You don’t have to go very far to find a Christian, or even a Christian couple who believe the use of pornography is okay. It’s not hard to find believers with a heartless position on immigration. The problem with porn is that it objectifies human beings created in the image of God for the glory of God. Rather than seeing the true beauty of people — the inward beauty, the value and sacredness of human life — we see an object presented to us for our own pleasure. We ogle magazines (whether its Hustler, Penthouse, Playboy, the Victoria’s Secret catalogue, or the Sports Illustrated Swimsuit Edition), watch movies (whether it’s Behind the Green Door or 50 Shades of Grey), and dine at Hooters and all the while we dehumanize people for the sake of pleasure. Holding prejudices against immigrants neglects the needs of people that drove them to take the risk. They are dehumanized as we refuse to help (help them get legal and in a better situation) and label them, diminish their worth, and reject them. Pleasure and rightness (pride) become the things we value (an idol if you will) and people become a means to an end.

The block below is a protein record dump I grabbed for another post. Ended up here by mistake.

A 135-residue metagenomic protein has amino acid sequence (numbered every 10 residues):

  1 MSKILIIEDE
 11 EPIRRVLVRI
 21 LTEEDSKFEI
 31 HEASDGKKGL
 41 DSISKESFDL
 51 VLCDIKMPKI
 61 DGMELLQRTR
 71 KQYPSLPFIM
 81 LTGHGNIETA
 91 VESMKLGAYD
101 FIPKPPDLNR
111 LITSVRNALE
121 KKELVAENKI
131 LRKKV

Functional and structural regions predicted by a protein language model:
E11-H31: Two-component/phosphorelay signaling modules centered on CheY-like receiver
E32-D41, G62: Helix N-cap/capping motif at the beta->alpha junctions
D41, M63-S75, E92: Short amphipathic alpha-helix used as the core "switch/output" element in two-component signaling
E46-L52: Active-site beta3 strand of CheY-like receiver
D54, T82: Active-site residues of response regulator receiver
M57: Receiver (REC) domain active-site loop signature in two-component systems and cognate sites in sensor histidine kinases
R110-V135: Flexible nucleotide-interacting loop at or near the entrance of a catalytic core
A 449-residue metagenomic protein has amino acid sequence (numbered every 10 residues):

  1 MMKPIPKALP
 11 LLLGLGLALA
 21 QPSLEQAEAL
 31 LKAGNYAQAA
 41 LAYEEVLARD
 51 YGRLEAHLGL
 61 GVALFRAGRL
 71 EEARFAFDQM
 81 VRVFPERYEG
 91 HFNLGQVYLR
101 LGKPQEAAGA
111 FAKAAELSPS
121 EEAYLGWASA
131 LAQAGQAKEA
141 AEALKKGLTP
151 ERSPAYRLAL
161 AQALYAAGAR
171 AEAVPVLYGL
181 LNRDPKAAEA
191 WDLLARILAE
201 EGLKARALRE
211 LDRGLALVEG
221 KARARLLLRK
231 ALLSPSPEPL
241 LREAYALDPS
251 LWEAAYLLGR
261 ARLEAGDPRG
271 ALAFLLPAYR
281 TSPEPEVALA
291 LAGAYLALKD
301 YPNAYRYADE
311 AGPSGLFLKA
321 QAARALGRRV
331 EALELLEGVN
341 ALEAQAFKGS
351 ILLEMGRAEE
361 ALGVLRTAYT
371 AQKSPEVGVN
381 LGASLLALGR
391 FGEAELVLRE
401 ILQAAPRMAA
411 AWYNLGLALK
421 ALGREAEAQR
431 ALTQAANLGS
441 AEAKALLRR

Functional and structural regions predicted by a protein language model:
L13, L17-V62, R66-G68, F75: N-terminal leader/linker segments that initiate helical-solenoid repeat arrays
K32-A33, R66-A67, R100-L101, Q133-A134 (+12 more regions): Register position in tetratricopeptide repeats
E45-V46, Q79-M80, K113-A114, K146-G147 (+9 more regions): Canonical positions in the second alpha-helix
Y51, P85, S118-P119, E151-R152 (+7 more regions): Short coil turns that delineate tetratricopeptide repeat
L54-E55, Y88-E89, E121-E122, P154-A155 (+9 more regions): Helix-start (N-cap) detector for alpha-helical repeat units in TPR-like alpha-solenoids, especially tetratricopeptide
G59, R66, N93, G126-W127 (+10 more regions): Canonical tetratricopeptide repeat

This objectification of people perverts the sanctity of life and throws open the doors for a host of obscene, inhuman, inhumane, vile, detestable acts. Defiling the sanctity of human life has opened the door for adultery as married couples, through porn, invite a stranger into their marriage bed. It has given rise to rape culture and has normalized things like slavery (by paying illegals, or poor foreigners, less than a living wage) or the tragic scene my daughter has witnessed in Thailand (and that which goes on here during the Super Bowl); it has provided a hollow, self-centered justification for the murder of abortion — killing the unborn for the sake of convenience. Turning people into objects, or obstacles, allows corporations like those involved in the Dakota Access Pipeline to not just violate, but subject the basic human rights of people to the will of their greed. God is not fooled by our petty, childish, self-righteous justifications of our sin. He abhors it.